This is the second post in a series of posts covering collaborative tools that can make an impact on your business. If you’re new to Twitter, I’d suggest you read part 1 first.
Why Twitter?: Internal Collaboration
Honestly, many of the very creative ways Twitter can be used as a real-time communication platform probably haven’t been invented yet. Here are some creative ideas we came up with using an internal poll on our Sharepoint site:
- Server or systems uptime monitoring and alerts (tying into Twitters excellent SMS capability with major cell phone carriers)
- Corporate workflow integration and notifications – new business notification / blasts, integration with development workflow, etc.
- Events planning and communication – for companies that sponsor annual users’ group meetings, setting up a dedicated Twitter account to communicate details and updates to attendees
Especially for large companies, something like Twitter can even take the place of other solutions (such as Office Communications Server), or (as in many companies I’ve seen) public IM services such as Yahoo or AOL. IM services that function outside the company may present serious security risks, including exposure to vicious worms or malware.
Companies such as Yammer and Present.ly are springing up, providing Twitter-like services running for private intra-company enterprise use. These provide the benefits of Twitter, including collaboration and greater dissemination of information, while retaining privacy that enterprises mandate.
While the market for corporate Twitter-like products is still in flux, examining the options available should be an important part of your enterprise collaboration strategy. With recent management changes at Twitter, it is highly likely that Twitter will be introducing a for-pay Enterprise service in the near future. Twitter CEO Evan Williams recently stated that
There is commercial value, not just personal value [to Twitter]
Twitter provides a very rich series of web services that can be used to integrate Twitter accounts with many existing back-office systems – both for receiving incoming tweets (imagine your Twitter feed integrated with salesforce.com, for example), and for outgoing tweets (imagine integrating QuickBase or Microsoft Dynamics to drive marketing campaigns). The Twitter web services can easily be integrated into existing Java, .NET, or Ruby on Rails infrastructure.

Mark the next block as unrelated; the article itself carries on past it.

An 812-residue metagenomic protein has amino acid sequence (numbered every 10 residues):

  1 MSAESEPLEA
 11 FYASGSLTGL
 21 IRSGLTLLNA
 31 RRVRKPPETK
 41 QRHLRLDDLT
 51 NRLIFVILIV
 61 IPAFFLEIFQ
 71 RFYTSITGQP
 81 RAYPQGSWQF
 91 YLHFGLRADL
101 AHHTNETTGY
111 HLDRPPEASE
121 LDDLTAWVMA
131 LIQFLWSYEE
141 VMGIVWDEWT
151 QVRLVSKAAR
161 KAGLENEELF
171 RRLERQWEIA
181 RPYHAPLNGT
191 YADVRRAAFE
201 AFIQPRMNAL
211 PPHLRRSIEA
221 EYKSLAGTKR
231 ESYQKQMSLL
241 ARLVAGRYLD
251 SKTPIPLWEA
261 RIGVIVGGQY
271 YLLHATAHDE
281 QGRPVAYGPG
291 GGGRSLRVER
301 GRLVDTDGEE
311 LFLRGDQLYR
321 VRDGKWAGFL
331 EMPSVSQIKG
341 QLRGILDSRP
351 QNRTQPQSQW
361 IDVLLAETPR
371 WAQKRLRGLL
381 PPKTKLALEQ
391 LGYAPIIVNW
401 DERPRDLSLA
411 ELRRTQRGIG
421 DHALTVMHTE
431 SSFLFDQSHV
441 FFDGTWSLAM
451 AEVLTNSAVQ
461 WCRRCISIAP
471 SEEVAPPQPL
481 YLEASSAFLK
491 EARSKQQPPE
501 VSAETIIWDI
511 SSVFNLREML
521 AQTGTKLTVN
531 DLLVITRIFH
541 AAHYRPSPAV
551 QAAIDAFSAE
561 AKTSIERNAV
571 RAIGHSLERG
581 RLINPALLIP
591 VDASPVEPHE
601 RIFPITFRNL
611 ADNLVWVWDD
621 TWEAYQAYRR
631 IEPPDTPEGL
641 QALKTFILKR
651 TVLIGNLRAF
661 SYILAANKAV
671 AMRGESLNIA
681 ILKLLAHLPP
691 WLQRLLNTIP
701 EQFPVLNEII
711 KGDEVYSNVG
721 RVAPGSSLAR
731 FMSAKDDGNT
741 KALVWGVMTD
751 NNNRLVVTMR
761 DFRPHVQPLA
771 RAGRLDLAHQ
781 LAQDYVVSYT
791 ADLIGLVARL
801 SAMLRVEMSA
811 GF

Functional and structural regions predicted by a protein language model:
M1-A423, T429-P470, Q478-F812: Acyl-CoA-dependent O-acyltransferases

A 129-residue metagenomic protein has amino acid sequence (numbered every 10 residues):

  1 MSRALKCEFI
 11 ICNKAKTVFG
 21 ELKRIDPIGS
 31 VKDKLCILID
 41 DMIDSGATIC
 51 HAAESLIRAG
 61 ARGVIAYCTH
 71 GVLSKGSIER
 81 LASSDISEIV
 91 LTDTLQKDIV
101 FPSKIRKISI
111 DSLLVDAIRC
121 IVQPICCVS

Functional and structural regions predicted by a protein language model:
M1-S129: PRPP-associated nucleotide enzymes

Because Twitter is a realtime mass communication mechanism, gaffes can hurt you very quickly, since bad or inappropriate twitstream content will assuredly ripple through the as Internet fast as possible. Additionally, Twitter serves as a very rapid sounding board for poorly vetted social media ideas by aggregating feedback from thousands of users or consumers.
A very recent example of this from November 15-16, 2008 was the very strong consumer backlash to Motrin’s new advertising campaign. Immediately after the advertising campaign was released, negative comments on Twitter began piling up, causing Motrin to decide to pull the ad from its online media campaign.
On many corporate blogs, and certainly traditional “press release” communications outlets, content is reviewed, re-reviewed, and approved many times over before being released for public consumption. Part of a corporate Twitter strategy should include a good understanding (and documentation) of rules of engagement and proper Twitter etiquette, since a traditional review process would be cumbersome and reduce the “immediateness” of responses.
With the uptick in corporate attention being paid to Twitter, “Twitter squatting” is starting to be noticed by corporations. Much as “domain squatting” happened in the early days of the Internet, Twitter squatting could be potentially either damaging or expensive for companies that don’t own their name. Twitter doesn’t yet have an official policy of releasing names to trademark holders (unlike, for example, domain squatting); however, they will release “inactive” accounts, and I’d bet they will have a policy on this issue very soon.
Should You Twitter?
In the current highly-connected and collaborative business climate, companies must have a social media strategy. Companies must understand all of the major social media platforms and identify how they will bring value to the business.
Twitter has provided a unique service, and many companies, especially ones that deal with B2C services, should consider a strong Twitter presence.
Next in our series of blog entries covering collaborative enterprises: Facebook.